Book Review – Tribe: On homecoming and belonging

Reading Time: 3 minutes

Tribe: On homecoming and belonging by Sebastian Junger

Sebastian Junger’s book ‘Tribe : On homecoming and belonging’ is an easy to read extension of a previous article he had written for Vanity Fair which details common human behaviour in groups. 

The concept that humans are naturally happier and more productive when in and working for a group is explored at the commencement of the book by looking at the Native American Indians during the Western colonisation. The concept that Western settlers would often run away to join the Native Indians, but never the other way around, is explored as proof of the idea that humans seek community over any form of modern luxury.

This book uses historical case studies such as the bombing of England in wartime to then discuss the phenomenon that tragedy, both natural and man-made, leads to unity and cohesiveness which in turn lowers the rate of depression and suicidal ideation. Junger postulates that ‘Humans don’t mind hardship, in fact they thrive on it. What they mind is not feeling necessary’. In times of hardship, communities must often band together for the best chance of survival, therefore making every individual feel necessary and a part of the ‘tribe’.

The book makes the not so distant leap to then discuss an area that the author holds most of his experience which is soldiers at war and homecoming. The bonds of brotherhood formed in the small ‘tribes’ of soldiers deployed on operations, where the survival of the team is dependent on the actions and therefore trust and cohesiveness of every individual in the ‘tribe’ is explored. 

Upon homecoming, soldiers are forced into an alternate reality that they have generally compartmentalised for the duration of their deployment as a method of survival. Combined with this change in environment is the removal of the ‘tribe’ that they had formed whilst deployed. Junger explores the repercussions of this change on the soldiers’ psychological health, as well as investigates some of the methods commonly used by soldiers in overcoming these issues through returning to a community or ‘tribe’.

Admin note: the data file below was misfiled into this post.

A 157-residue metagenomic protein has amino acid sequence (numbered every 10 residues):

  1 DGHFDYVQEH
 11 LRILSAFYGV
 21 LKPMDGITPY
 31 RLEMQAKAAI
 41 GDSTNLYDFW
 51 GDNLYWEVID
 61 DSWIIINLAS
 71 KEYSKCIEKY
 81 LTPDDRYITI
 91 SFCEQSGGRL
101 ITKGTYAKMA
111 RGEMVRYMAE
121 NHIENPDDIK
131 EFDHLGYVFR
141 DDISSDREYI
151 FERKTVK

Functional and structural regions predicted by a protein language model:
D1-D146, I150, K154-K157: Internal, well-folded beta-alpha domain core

Reading this book as a Junior Officer solidified facts that I had already observed as an instructor, in the field environment and whilst on operations. Although Junger seems to almost encourage disasters to recreate the tribal and communal nature of humans, tactics such as these, but on a much smaller scale, are utilised by military commanders all the time to promote cohesiveness and teamwork.

From their induction into the military, soldiers and Officers are placed in situations that are curated to place the individual under pressure with a perceived threat. This threat can be something as simple as a member of the staff threatening to remove something valuable from the group such as relaxation time or even mobile phone use, or placing members of the group under physically and mentally challenging pressures. Doing so helps to build courage, loyalty and selflessness among the members of the group, all valuable traits in soldiers and Officers alike.

The concept that deliberately training and cultivating soldiers into these tribes for months on end, both pre-deployment and during deployment only to remove those bonds at the conclusion of the deployment is also a point I agree with Junger on. Current operations (not inclusive of individual rotations) are often made up of individuals from different work areas, Regiments and even Services. Often these entities come together months in advance of the deployment and spend around the next nine months as a team both prior to and during deployment, however once members return home, they will often return to their home unit location and even conduct decompression away from the Tribe that they have formed. 

Although this is good to enable soldiers to get back to their families quicker and not a major issue at the moment as Australian soldiers are not currently conducting offensive actions on operations, it may be an issue for soldiers who do not have another Tribe to return home to. After reading this book one of my key take-away items would be to have a good understanding of the support networks subordinates have at the conclusion of a deployment, and where none exist, encourage the individual to join community and sporting clubs to create a similar environment of support to what they had whilst deployed. Coupled with a watchful eye and the occasional correspondence will ensure that all members feel supported in some fashion upon homecoming.

Overall, I thoroughly enjoyed reading this book. There is a lot of analysis that has gone into the book, despite the feeling that there is a great portion of the book left unwritten. I believe that there would be something to gain from every level of command in reading this, however I do warn of the overall tone of the book that war and destruction is the answer to a world that is ‘basically at war with itself’.

Jess Ward is a currently serving Australian Army Officer with over a decade of experience. Jess has commanded within Combat Brigades, on Operations and as an instructor. Jess has been published in ‘Winning Westeros: How Game Of Thrones explains modern military conflict’ as well as several professional military education websites. Jess curates The Bookshelf. Follow Jess at @JessPixWard